There are three methods to submit a parallel MATLAB batch job on the Shared Computing Cluster, depending on the number of processors needed and whether the tasks for the job are mutually independent:
- Method 1: Batch submission procedure for up to 12 processors
- Method 2: Batch submission procedure for more than 12 processors Currently unavailable
- Method 3: Batch submission procedure for embarrassingly parallel codes
Quite often, many applications’ parallel efficiency peak at 4 to 16 processors. For these runs, it is suitable to use this method to submit batch jobs. In addition, this procedure guaranteed that any communication among the workers will be local within the node and hence more effective — especially for communication-bound applications. Being on the same node also means that multithreading may be used and hence provide additional parallel functionalities (see the previous section, Implicit Parallelism). This procedure uses the standard
qsub batch command. To accompany
qsub in a batch submission, a batch script is required. RCS provides a single_node_batch script to run your parallel MATLAB applications. Because it is not a system script, you will need to download and save it. Don’t forget to enable the script’s execute attribute:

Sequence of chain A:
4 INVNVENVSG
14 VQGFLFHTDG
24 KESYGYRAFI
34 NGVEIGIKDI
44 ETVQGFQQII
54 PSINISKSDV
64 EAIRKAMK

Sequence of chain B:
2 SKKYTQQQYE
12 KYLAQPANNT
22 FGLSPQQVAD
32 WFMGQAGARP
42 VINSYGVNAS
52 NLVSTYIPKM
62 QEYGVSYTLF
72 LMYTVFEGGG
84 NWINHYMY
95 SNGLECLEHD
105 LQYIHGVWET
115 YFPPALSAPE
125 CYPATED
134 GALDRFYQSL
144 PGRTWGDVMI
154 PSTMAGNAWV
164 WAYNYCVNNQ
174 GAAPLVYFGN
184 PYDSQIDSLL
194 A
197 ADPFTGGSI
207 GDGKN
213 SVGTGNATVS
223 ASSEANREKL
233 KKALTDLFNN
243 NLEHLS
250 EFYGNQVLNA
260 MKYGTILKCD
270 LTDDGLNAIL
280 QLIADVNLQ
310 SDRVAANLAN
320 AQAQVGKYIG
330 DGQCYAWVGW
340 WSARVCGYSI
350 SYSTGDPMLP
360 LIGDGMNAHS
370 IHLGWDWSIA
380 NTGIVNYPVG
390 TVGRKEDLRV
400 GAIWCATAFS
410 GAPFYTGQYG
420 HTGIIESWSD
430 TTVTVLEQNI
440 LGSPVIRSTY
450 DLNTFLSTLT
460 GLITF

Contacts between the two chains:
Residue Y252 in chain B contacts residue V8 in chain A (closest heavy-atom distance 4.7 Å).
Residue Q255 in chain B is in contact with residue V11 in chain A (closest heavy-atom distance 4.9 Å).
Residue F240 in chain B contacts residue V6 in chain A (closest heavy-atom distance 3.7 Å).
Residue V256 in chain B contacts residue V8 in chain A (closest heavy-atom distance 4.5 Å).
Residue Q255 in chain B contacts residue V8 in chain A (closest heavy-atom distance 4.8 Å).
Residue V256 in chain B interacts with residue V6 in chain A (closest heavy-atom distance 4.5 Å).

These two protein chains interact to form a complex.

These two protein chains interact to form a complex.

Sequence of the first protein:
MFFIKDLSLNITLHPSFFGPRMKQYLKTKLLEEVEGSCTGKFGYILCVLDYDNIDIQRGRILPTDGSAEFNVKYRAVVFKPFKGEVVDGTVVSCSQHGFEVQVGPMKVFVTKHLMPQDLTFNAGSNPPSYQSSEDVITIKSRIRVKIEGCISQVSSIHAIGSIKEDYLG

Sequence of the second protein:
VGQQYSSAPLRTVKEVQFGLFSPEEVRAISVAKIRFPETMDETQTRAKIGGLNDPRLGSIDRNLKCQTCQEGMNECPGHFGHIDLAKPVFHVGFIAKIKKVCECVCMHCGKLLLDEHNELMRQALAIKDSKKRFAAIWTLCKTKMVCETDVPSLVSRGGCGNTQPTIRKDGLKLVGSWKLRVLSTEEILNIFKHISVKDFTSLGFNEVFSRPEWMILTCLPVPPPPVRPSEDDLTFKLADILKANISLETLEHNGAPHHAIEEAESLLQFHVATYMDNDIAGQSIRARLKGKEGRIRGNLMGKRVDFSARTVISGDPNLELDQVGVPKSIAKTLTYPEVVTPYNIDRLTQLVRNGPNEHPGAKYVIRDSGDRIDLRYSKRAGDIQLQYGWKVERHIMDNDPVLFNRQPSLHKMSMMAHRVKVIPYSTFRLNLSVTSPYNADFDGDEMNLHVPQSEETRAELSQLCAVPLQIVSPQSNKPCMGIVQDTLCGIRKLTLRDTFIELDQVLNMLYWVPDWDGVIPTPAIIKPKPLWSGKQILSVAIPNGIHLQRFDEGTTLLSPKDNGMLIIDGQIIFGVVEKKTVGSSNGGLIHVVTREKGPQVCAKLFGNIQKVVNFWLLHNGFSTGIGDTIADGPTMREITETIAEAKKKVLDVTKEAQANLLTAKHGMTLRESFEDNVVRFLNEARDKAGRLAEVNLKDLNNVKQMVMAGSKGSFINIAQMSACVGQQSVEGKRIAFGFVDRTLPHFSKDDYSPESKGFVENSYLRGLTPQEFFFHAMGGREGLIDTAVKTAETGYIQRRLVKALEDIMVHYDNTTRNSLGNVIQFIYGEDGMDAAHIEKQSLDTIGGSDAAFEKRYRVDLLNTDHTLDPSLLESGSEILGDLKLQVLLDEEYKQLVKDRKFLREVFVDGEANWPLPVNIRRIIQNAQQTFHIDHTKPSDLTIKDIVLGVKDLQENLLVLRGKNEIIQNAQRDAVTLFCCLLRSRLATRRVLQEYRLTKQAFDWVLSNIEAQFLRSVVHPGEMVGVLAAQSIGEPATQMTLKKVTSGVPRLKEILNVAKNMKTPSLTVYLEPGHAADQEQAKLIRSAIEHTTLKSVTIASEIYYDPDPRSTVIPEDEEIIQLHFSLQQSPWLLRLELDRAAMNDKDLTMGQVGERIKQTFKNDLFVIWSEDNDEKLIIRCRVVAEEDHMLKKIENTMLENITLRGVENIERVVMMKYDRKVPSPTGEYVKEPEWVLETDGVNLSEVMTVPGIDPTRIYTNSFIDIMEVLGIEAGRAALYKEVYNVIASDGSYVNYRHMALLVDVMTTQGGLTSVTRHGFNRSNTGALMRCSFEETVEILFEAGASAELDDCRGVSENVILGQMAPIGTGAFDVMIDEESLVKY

scc1% chmod +x single_node_batch
With this script saved and execute attribute set, a batch job may be launched in the following manner
scc1% qsub -pe omp 12 single_node_batch "n=300;m=200; runLocal" localOutput
In this example,
- 12 processors are requested.
- the line break is an artifact of the webpage line width. You should enter it as one line.
- runLocal.m is used to open matlabpool and run an application program, matmulExample, and are part of the downloadable zip file:
% runLocal.m script m-file to open matlabpool and run user app matlabpool open local % use local config matmulExample(n, m) % example user app matlabpool close
- the MATLAB output is directed to
- -pe omp 4, for example, may be used to request 4 processors of a node.
- a -l h_rt=24:00:00 may be added, before or after -pe …, to change the default walltime limit of 2 hours to 24.
- See Technical Summary for additional choices available on the SCC Cluster.)
If your application needs more than twelve processors, MATLAB worker licenses will be required. Consequently, a special process is needed to handle the license request, automatically in the background, without any user action. The steps a user need to follow are described below.
- A batch script, called pctBatch, is required. This script is very similar to that of Method 1. What differentiate the two methods is with which configuration matlabpool is invoked. This script is also not available on the system level. You will need to download and save it and enable the execute attribute with
scc1% chmod +x pctBatch
- runSGE.m is being used to open matlabpool to run an application program, matmulExample. These files are part of the download zip file.